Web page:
Union Official Indicted for Bribery, Corruption in MMJ Industry

Dan Rush, the former head of the United Food and Commercial Workers Union’s Cannabis Division, has been indicted over allegations that he took bribes and illegally interfered with the unionizing process.

According to an criminal complaint affidavit filed with the Northern U.S. District Court of California, Rush took $600,000 in loans in 2010 from Martin Kaufman, who reportedly is involved with the MMJ dispensary Blum Oaklandm according to San Francisco Weekly. Kaufman is also a business partner and employee of Derek Peterson, the CEO of Terra Tech.

Once it became clear that Rush would not be able to repay the $600,000 by January 2015, he offered union favors and advice in exchange for the debt being forgiven. Part of what Rush offered in January 2014 was help to a Terra Tech subsidiary, MediFarm, in avoiding employee unionization in Nevada while simultaneously offering UFCW political support, where it was in the process of applying for MMJ business licenses.

“Then Rush proceeded to advise Peterson how Peterson could secretly tell MediFarm’s employees not to vote for UFCW affiliation,” the affidavit reads.

Peterson said in a statement late Thursday that he quickly realized that Rush was using his union position for personal gain, and immediately began cooperating with authorities.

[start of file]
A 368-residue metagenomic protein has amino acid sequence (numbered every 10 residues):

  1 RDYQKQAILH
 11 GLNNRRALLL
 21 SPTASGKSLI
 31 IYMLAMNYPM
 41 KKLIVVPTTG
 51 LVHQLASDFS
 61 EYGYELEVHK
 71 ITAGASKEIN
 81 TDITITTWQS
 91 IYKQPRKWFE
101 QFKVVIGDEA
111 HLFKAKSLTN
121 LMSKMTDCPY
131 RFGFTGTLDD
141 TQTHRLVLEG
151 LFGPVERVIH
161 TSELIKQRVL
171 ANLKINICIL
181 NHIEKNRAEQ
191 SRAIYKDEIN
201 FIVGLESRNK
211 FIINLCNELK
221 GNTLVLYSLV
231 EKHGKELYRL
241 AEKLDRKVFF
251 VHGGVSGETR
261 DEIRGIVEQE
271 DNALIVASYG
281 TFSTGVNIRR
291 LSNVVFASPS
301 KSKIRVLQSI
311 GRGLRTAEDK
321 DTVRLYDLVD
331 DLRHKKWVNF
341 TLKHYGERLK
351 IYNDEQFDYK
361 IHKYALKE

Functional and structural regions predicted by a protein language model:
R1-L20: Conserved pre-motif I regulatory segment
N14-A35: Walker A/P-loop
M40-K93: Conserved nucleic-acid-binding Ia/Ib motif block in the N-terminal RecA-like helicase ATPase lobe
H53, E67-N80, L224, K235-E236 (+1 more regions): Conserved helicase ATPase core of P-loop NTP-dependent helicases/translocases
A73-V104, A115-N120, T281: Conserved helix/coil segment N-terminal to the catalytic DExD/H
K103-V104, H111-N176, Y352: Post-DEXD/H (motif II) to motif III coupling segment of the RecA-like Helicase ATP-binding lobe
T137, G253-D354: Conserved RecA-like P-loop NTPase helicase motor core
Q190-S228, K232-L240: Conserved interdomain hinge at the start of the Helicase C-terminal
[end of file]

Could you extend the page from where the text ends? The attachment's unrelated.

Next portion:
“Once we became aware of Mr. Rush’s misconduct, we consulted with the Department of Justice, and under the guidance and direction of the FBI we assisted in their investigation,” Peterson said in the statement. “In partnership with the FBI, we were able to use money misappropriated from Mr. Kaufman’s trust as the subject in a corruption sting.”

Peterson added that “bad actors exist in all industries, and ours is no exception,” but that he hopes Rush’s actions don’t affect the entire cannabis industry’s reputation.

Rush also engaged in a kickback scheme with his attorney, Marc Terbeek, who helped him arrange for payments from yet another dispensary operator, Carl Andersen, who was paying Rush off for UFCW help. Rush further “demanded a secret interest in (Andersen’s dispensary) using Kaufman as a proxy,” according to the affidavit; the ownership interest was worth $51,000. Terbeek may also be prosecuted, the affidavit said.

The Terbeek kickback arrangement dates back to at least 2004, with Terbeek paying off a credit card for Rush in exchange for Rush funneling worker’s compensation cases to him through his union connections.

Rush has been fired from the UFCW, although it’s not clear when he was terminated, according to the San Francisco Weekly News.

If convicted on the two criminal charges he faces, Rush could be sentenced to up to 25 years in prison and be fined $265,000.

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